Archive for the ‘Strictly economics’ Category

Great animation on how the economy works

Monday, September 23rd, 2013

Ray Dalio is CEO of Bridgewater Associates, one of the rockstars of the hedge fund world. I saw a link to the animation below in a tweet from Bill Gross. This animation describes how the economy works in the eyes of Ray Dalio, and its very understandable, especially for the lay person.


As an added bonus, here is a link to something Ray Dalio wrote on his principles–principles of life and management. He wrote this in 2011, and while Ray and I operate from two different worldviews, I think you can take a bite and spit out the bones. A couple of excerpts:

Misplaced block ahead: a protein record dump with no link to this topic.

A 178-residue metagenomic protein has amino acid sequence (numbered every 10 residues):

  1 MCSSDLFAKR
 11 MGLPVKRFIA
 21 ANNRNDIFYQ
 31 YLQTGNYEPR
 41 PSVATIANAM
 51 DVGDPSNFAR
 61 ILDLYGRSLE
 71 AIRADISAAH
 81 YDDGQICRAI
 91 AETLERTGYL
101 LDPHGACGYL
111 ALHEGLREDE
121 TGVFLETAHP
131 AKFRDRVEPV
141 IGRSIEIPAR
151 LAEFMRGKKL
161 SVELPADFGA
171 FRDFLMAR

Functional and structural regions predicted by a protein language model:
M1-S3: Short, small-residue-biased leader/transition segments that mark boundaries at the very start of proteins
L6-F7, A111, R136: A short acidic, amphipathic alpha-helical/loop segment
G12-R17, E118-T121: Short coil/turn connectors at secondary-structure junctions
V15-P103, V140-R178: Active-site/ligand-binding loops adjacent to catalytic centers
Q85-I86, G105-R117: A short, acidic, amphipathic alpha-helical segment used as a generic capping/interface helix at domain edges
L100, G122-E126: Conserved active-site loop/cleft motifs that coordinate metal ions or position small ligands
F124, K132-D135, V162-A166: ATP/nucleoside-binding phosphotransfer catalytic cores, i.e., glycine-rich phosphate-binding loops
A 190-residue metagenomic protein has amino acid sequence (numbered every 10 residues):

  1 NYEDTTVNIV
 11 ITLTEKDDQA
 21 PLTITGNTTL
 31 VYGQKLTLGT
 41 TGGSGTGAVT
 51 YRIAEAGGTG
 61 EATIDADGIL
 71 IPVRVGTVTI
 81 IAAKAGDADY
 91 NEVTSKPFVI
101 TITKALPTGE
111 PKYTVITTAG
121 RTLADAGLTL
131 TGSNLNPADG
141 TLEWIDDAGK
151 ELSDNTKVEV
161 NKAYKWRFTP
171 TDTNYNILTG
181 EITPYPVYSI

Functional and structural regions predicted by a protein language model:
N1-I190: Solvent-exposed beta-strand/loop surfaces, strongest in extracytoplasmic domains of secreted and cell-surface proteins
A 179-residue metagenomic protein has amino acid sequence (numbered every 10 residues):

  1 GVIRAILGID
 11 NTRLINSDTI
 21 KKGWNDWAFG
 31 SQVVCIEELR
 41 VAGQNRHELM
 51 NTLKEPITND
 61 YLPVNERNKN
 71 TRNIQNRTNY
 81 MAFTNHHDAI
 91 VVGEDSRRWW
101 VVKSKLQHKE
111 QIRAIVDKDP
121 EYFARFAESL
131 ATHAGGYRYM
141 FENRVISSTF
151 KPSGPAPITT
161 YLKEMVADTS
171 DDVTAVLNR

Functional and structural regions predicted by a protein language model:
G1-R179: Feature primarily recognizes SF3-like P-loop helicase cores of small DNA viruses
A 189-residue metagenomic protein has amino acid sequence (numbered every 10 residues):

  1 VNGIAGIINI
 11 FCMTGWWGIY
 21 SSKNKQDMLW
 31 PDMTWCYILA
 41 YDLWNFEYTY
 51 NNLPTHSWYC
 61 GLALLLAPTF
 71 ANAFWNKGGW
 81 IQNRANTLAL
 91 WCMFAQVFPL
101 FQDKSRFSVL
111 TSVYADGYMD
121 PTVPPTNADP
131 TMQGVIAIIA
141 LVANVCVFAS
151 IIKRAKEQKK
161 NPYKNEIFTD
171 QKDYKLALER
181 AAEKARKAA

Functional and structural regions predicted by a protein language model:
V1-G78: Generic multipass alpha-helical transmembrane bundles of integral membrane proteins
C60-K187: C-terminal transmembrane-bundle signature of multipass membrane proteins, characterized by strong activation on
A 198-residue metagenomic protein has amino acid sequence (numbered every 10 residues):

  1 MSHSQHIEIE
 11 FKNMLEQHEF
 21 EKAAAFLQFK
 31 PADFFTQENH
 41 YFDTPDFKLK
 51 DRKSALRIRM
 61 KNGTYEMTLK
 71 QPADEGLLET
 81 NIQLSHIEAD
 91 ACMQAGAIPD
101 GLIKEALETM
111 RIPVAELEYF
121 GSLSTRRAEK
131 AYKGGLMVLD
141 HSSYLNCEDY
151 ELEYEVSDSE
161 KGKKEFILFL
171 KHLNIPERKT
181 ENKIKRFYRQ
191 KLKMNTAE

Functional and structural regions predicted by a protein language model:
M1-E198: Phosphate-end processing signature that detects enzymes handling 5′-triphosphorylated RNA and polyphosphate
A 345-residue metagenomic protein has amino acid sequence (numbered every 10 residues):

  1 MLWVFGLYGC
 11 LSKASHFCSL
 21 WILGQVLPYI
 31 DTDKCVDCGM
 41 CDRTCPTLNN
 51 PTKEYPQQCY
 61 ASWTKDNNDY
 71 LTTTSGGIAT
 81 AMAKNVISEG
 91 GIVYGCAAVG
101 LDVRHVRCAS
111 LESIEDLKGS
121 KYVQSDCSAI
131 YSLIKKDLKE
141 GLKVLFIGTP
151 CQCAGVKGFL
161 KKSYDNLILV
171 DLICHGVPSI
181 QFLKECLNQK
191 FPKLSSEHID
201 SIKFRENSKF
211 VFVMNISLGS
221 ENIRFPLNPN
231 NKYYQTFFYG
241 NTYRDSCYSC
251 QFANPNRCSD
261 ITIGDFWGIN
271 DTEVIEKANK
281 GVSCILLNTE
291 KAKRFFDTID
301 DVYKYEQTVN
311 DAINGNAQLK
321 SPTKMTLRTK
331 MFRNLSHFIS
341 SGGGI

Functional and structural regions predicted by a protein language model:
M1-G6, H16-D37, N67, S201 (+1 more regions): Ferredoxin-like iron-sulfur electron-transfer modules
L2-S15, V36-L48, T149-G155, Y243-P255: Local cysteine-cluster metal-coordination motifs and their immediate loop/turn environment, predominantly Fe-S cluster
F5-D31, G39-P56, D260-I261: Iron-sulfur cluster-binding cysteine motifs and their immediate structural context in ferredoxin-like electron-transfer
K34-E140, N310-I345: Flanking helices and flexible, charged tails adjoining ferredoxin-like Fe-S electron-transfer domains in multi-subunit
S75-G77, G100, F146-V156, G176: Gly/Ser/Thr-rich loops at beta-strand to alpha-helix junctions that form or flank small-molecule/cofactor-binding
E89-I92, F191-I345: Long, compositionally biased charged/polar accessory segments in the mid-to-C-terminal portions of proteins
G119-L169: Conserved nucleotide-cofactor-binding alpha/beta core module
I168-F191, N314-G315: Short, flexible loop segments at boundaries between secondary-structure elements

What is written here is just my understanding of what it takes: my most fundamental life principles, my approach to getting what I want, and my ‘management principles,’ which are based on those foundation. Taken together, these principles are meant to paint a picture of a process for the systematic pursuit of truth and excellence and for the rewards that accompany this pursuit. I put them in writing for people to consider in order to help Bridgewater and the people I care most about.


#8 Create a culture in which its OK to make mistakes but unacceptable not to identify, analyze, and learn from them.


#34 Make sure people don’t confuse their right to complain, give advice, and debate with the right to make decisions.

Lots of good stuff.

Graig P. Stettner, CFA, CMT
Chief Investment Officer
Tower Private Advisors


Economic Recap – week of 06.13.11

Friday, June 17th, 2011